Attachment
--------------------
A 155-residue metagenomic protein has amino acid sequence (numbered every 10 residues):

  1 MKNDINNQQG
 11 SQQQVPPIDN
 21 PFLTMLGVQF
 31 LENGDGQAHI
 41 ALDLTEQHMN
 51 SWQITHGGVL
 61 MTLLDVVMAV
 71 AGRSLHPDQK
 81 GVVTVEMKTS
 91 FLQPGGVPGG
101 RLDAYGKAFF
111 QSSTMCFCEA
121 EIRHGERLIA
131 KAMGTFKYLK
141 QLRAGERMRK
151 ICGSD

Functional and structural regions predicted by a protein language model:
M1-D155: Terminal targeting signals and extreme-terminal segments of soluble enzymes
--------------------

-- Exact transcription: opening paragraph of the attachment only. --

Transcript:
A 155-residue metagenomic protein has amino acid sequence (numbered every 10 residues):